Cianbro, a Pittsfield construction company known around the state and the nation, has won a multimillion-dollar, 15-month contract to construct building modules — prefabricated, self-standing building skeletons for a large refinery expansion project in Texas.
“This is a big deal and it’s the first project for the facility,” Peter G. Vigue, CEO and president of Cianbro Corp., said this week of the Brewer project.
Cianbro is in the process of changing the defunct Eastern Fine Paper Co. mill site, which closed in 2004, into a modular manufacturing facility.
The company will employ at least 500 local welders, pipe fitters, electricians and other skilled personnel at the plant starting in April. Their first job will be to build 54 modules, each weighing 500 tons or more.
Work crews began Monday removing structures at the century-old industrial site.
Cianbro’s decision to name its plant Eastern Manufacturing Facility was to honor the former employees, many of whom spent a good portion of their lives in the old paper mill.
“The people in that community are very, very proud of that,” Vigue said.
Because the modules need to go together easily, Cianbro employees have spent numerous hours working with the refinery’s nearly 1,500 engineers, said Peter Foster, general manager of the Eastern Manufacturing Facility.
“We have a lot of input on how these are made,” he said, adding that he has traveled to Houston several times for the huge endeavor.
“It’s not your typical run of the mill project,” Vigue said. “It’s very serious. Intense.”
At the Eastern site, the only mill buildings that will remain are the administrative building, the loading docks and the old boiler room.
“It’s a sequential demolition” starting on the river side, Foster said.
Once the old buildings are removed and the utilities are replaced with new underground lines, a 250,000-square-foot structural pad will be constructed, and a deep water dock will be built to bring in supplies and ship the huge modules down the Penobscot River.
“We have all the permits except for the [U.S. Army] Corps and [Maine Department of Environmental Protection] for the bulkhead,” Vigue said, adding later that dredging for the new marina should start in November, if all goes as scheduled.
The massive modules will be built at the 41-acre South Main Street site and will be moved by barge to their industrial clients in the Gulf Coast.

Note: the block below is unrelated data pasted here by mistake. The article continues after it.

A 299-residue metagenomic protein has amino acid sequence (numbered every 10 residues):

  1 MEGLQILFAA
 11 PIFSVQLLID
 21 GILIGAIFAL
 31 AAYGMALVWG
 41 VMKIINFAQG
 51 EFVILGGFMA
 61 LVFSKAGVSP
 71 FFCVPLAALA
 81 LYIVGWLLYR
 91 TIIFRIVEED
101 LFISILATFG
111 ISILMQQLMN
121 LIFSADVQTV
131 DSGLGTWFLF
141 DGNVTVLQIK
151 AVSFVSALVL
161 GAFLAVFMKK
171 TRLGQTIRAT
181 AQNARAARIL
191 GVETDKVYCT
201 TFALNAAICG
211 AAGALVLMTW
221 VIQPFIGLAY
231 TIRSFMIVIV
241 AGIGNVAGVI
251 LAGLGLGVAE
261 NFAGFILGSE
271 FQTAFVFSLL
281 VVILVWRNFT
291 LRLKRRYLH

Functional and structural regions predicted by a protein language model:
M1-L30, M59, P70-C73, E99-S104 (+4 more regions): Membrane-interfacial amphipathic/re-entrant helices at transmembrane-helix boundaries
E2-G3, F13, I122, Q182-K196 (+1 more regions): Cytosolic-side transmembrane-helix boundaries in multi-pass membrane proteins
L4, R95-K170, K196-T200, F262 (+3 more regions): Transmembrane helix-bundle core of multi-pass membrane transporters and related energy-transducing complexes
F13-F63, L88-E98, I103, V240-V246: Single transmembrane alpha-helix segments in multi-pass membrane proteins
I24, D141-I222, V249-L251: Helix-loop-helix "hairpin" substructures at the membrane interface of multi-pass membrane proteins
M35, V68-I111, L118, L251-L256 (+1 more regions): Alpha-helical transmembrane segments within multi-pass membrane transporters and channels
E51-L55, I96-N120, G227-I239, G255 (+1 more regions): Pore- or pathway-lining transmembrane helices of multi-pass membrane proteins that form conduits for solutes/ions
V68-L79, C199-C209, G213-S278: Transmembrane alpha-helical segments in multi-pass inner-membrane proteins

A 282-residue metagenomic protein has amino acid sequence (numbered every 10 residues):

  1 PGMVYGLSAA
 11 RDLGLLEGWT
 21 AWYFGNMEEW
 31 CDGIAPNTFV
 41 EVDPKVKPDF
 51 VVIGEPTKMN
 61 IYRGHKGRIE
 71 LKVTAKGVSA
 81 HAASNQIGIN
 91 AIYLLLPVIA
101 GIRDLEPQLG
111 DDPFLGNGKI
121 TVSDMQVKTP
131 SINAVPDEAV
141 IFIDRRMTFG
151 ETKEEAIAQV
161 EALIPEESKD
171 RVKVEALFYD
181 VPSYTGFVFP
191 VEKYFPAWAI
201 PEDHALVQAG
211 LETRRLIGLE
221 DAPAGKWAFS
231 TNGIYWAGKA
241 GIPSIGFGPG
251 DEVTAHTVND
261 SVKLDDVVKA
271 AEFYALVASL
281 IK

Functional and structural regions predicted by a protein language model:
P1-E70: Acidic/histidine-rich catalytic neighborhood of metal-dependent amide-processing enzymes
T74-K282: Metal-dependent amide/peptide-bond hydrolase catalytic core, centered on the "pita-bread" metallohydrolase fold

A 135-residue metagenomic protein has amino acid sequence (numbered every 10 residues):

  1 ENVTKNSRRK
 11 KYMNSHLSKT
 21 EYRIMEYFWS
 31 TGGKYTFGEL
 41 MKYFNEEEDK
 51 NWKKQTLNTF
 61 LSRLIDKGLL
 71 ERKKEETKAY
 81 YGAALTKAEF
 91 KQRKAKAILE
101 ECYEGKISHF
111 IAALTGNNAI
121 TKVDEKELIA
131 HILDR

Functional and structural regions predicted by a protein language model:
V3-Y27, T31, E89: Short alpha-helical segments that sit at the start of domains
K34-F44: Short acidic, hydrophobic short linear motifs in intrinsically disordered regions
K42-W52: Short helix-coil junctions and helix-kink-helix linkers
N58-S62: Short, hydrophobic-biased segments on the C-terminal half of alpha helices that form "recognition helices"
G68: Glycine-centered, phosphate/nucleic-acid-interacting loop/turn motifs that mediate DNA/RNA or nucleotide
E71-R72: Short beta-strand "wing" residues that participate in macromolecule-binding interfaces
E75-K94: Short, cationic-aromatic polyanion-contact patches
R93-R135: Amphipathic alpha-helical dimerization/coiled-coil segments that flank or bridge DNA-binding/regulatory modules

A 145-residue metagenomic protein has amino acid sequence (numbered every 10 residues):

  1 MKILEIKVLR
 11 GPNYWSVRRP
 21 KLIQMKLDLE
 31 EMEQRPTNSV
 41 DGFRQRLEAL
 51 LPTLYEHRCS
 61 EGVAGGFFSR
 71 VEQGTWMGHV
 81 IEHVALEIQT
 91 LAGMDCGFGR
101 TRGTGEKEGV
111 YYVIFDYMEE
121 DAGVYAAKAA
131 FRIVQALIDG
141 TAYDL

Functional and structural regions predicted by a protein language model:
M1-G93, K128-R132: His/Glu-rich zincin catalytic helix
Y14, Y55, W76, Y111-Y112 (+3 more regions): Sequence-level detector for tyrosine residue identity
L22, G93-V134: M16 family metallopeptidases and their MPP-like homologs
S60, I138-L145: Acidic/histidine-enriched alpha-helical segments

Cianbro first approached Brewer in January about the project and proposed the massive module facility undertaking in June.
The century-old industrial site in Brewer “has it’s challenges, that’s for sure,” Vigue said. “This is a heavily contaminated site.”
However, he added, “it’s located in a great spot” near Bangor International Airport, the highway system and an underutilized, skilled work force. “It made a lot of sense to locate it there.”
Local company Vaughn Thibodeau and Sons will do the site work and probably will hire about 20 subcontractors, company officials said.
There already is a need for extra storage space, because the 41-acre former mill site doesn’t have enough room for all the steel that will be used to build the modules. Most of the needed steel already has been purchased by the owners of the refinery.
Cianbro is hiring and has been, Vigue said, adding, “We will be training 200 workers for this project at seven different facilities in the state.”
A majority of those will be welders, he said. In addition to Cianbro’s Web site, cianbro.com, and the job line, 1-866-CIANBRO, a job kiosk will be operated at the Bangor Mall in November for those interested in finding out more about the hiring process.
Brewer is going to host a vendor workshop in November for businesses that are interested in providing supplies to Cianbro, Tanya Pereira, Brewer’s economic development specialist, said Wednesday.
The hard work of city officials and the integrity of Maine workers made Brewer the perfect locale for the project, Vigue said.
“We’re at the end of the road, and we’re able to achieve a huge project like this,” he said. “It gives people in Maine confidence that we can compete.”
A copyright story from the Bangor Daily News, Thursday, October 18, 2007.